After 14 days of culture, cells were washed in DPBS and fixed with 4% formaldehyde in DPBS at 37°C for 15 min. Afterward, the samples were rinsed in DPBS and a permeabilizing buffer [10.3 g of sucrose, 0.292 g of NaCl, 0.06 g of MgCl2, 0.476 g of Hepes buffer, 0.5 ml of Triton X, in 100 ml of PBS (pH 7.2)] was added at 4°C for 5 min. The samples were then saturated with 1% BSA/DPBS at 37°C for 5 min. Subsequently, they were incubated at 37°C for 1 hour with a primary antibody against osteocalcin (Santa Cruz Biotechnology, sc-73464; 1:50) or osteonectin (Santa Cruz Biotechnology, sc-10758; 1:50) in 1% BSA/DPBS. After washing in PBST, an anti-rabbit secondary antibody (Vector Laboratories; 1:50) was incubated for 1 hour at 37°C. Finally, the samples were rinsed in DPBS before they were mounted in Vectashield containing DAPI staining (Vector Laboratories). A Zeiss fluorescence microscope was used for imaging.

Quantitative real-time PCR

RNA extraction was performed after 14 days of cell culture. Cells were lysed, and total RNA was extracted using a Qiagen RNeasy micro kit (deoxyribonuclease treatment included), and the quantity and integrity of the RNA were measured with NanoDrop (Thermo Fisher Scientific). qPCR was carried out and analyzed to assess the expression of osteocalcin and osteonectin using GAPDH to normalize gene expression (a list of the primers used is shown in table S1). Briefly, RNA samples were reverse-transcribed using the QuantiTect Reverse Transcription Kit (Applied Biosystems). qPCR was carried out using the SYBR Select Master Mix (Life Technologies) and the 7500 Real-Time PCR System (Applied Biosystems). GAPDH served as the housekeeping gene, and the expression for the genes of interest was normalized to the GAPDH expression. Because the SYBR Green method was used, primer sequences for the genes were validated by dissociation curve/melt curve analysis. The comparative cycle threshold method was used for quantification of gene expression. The relative transcript levels were expressed as means ± SD (n = 3 for each group).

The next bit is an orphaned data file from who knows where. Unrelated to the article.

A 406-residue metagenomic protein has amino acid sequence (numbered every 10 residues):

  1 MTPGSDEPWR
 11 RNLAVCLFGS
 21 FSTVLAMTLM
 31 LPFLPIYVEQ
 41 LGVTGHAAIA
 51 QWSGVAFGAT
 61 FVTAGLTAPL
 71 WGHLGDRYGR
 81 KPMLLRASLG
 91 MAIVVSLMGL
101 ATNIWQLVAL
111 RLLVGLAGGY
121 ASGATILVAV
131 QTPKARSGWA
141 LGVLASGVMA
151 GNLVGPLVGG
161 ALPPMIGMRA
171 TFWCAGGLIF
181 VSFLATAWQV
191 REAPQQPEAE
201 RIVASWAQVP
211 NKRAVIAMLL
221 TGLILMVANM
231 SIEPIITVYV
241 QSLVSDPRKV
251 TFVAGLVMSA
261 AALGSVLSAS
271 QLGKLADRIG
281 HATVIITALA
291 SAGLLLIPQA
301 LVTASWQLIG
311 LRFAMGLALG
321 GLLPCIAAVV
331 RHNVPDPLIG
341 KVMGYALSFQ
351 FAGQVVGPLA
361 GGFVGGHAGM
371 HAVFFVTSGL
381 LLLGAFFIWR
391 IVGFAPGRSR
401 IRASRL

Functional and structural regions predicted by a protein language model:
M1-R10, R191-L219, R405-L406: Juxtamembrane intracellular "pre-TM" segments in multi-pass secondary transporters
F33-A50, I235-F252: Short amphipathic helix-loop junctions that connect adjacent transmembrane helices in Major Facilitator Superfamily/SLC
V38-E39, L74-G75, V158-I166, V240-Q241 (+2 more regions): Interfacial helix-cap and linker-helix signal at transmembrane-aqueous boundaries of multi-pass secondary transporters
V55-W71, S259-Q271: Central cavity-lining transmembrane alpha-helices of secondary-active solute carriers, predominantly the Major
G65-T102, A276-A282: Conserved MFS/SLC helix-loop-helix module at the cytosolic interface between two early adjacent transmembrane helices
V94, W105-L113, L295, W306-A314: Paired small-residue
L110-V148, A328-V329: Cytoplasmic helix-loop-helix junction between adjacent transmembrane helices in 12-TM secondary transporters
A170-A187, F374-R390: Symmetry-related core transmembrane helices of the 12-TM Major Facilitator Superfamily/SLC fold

Alkaline phosphatase staining

Cells were cultured on materials for 28 days. Noggin (50 ng/ml) was added in a set of samples, and phosphate deposition was analyzed by an alkaline phosphatase assay (Sigma, 86C-1KT). Cells were fixed with the fixative solution (citrate-acetone-formaldehyde solution) at RT for 30 s. Afterward, the samples were stained with the alkaline dye mixture, incubated at RT in the dark for 15 min, counterstained for 2 min with neutral red solution, and rinsed in tap water.

Implant preparation

Polyimide implant tubes presenting holes were coated by solvent casting from solutions of the corresponding synthesized polymers, PEA or PMA, creating a polymer layer on the tube. Implant tubes were dried under vacuum at 60°C to remove solvent traces and were rinsed with Milli-Q water several times before ultraviolet sterilization. FN (Sigma) was adsorbed overnight on the polymer layer from a protein solution (20 μg/ml) in PBS at 37°C. Then, 1% BSA/PBS solution was adsorbed for 30 min at RT to block nonspecific binding sites before the adsorption of the BMP-2 GF (R&D Systems) from a solution (5 μg/ml) in PBS for 1 hour. The adsorption of the proteins was performed by creating a vacuum to force the incoming of the solution into the implant tubes. After each protein adsorption, the samples were rinsed in PBS to remove the nonadsorbed protein and, finally, were kept in PBS until implantation. GFOGER-functionalized PEG-maleimide (PEG-MAL) hydrogels, which have been shown to promote osteogenic differentiation and bone healing of radial segmental defects (39), were used as a positive control. Hydrogels were synthesized by reacting the four-arm, MAL–end functionalized (>95%) PEG macromer (PEG-MAL; 20 kD; Laysan Bio) with the adhesive peptide GYGGGPG(GPP)5GFOGER(GPP)5GPC (GFOGER) (Activotec) and BMP-2 (R&D Systems), followed by mixing with VPM cross-linker (AAPTEC) at a volume ratio of 2:1:1:1. The final concentration of the BMP-2 GF in the hydrogels was 75 μg/ml. The concentration of VPM used was calculated to provide the same number of cysteine residues than the number of free (unreacted) MAL groups remaining in the adhesive peptide-functionalized PEG-MAL solution.